“Around the World in Analogue” is your bite-size guide to the most amazing travel destinations across the globe, as documented by the members of the Lomography community. Today, lomographer Brett Allen Smith (@brettallensmith) captures the magic of Morocco.
It's hard to sum up the vastness of the Moroccan landscape without waxing a bit poetic. From the lush urban jungles of Marrakech and Casablanca, to the loneliest peaks atop the Atlas Mountains, every inch of the country swells with history. Fez's ancient medina alone is home to several of the world's oldest mosques, universities, and souqs. For my ten day trip I brought an arsenal of gear - a Kodak Stereo Camera, and my grandfather's old Canon EOS 630 - but ended up relying on the discreetness of an LC-A+ most of the time.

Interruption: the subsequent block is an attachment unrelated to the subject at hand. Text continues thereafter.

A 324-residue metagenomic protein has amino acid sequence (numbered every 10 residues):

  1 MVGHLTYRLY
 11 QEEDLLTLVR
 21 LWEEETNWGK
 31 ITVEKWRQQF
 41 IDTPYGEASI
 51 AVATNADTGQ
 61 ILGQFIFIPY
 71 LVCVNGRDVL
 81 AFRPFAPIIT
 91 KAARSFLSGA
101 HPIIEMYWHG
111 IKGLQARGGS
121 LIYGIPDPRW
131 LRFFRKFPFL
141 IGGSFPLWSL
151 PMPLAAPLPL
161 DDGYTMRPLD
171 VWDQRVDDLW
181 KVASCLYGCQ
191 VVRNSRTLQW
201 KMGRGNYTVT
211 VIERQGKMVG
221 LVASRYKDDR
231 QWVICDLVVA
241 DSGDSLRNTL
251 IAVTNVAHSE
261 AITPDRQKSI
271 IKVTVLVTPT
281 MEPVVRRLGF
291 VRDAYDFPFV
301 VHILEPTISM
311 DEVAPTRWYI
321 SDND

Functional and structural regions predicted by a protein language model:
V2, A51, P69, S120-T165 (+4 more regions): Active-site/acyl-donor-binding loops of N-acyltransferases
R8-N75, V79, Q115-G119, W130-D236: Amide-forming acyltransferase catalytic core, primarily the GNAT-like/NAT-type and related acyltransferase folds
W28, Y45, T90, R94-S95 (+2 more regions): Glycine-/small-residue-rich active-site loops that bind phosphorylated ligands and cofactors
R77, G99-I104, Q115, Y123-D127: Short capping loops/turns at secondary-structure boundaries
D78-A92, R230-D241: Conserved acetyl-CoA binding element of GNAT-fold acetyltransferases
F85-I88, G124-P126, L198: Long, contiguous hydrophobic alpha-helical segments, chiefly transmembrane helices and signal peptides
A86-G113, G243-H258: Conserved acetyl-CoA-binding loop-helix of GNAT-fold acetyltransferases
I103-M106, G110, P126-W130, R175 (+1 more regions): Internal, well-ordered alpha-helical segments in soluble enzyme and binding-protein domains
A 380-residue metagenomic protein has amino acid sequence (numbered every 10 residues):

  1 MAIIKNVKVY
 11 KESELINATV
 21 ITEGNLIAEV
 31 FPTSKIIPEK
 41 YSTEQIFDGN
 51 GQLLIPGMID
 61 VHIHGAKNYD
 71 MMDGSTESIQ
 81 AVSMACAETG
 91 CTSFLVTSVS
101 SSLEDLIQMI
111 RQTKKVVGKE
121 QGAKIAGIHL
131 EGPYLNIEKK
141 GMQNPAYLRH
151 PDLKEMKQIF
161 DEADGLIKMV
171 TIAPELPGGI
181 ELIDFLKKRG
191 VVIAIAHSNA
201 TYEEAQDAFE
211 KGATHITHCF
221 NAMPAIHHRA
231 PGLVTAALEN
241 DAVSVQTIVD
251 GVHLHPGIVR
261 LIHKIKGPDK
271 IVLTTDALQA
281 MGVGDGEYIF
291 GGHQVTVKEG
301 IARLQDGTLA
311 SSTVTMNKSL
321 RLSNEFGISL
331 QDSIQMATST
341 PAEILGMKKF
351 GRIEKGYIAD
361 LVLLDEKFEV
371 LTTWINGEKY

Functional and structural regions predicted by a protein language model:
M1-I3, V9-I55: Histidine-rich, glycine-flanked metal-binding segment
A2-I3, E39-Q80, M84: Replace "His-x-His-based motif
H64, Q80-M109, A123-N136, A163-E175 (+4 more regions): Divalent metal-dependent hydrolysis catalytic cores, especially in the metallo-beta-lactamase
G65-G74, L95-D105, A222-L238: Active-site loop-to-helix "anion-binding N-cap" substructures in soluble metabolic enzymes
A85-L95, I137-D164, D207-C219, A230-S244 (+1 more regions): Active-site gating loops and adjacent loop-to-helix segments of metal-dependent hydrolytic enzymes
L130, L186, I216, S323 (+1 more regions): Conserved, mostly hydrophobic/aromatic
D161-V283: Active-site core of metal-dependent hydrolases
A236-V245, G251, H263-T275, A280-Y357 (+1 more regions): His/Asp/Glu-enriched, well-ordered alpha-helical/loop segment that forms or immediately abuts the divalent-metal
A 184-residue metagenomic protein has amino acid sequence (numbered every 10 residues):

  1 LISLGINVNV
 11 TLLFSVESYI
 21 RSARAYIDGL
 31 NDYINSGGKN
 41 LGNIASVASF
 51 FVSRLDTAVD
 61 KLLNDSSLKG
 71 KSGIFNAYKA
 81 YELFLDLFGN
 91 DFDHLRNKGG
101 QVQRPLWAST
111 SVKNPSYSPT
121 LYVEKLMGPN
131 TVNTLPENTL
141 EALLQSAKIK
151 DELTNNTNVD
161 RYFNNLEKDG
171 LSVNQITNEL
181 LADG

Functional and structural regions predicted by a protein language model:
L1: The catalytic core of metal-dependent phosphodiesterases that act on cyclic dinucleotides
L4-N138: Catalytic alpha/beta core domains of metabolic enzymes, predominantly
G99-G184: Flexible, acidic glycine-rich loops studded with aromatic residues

While crossing the High Atlas ridges en route to the annual Berber marriage moussem ("festival") in Imilchil, we stumbled across a tiny stone hut deep in the wilderness. You almost couldn't spot it from the road. A family of three nomad women was huddled inside - a child, a mother, and a grandmother - taking temporary shelter with their goats. They would stay here two more days, then head south on foot to escape the winter. They'll repeat this journey all over again at the start of the next rainy season, and for every season after that, the same way their ancestors had done for untold centuries.
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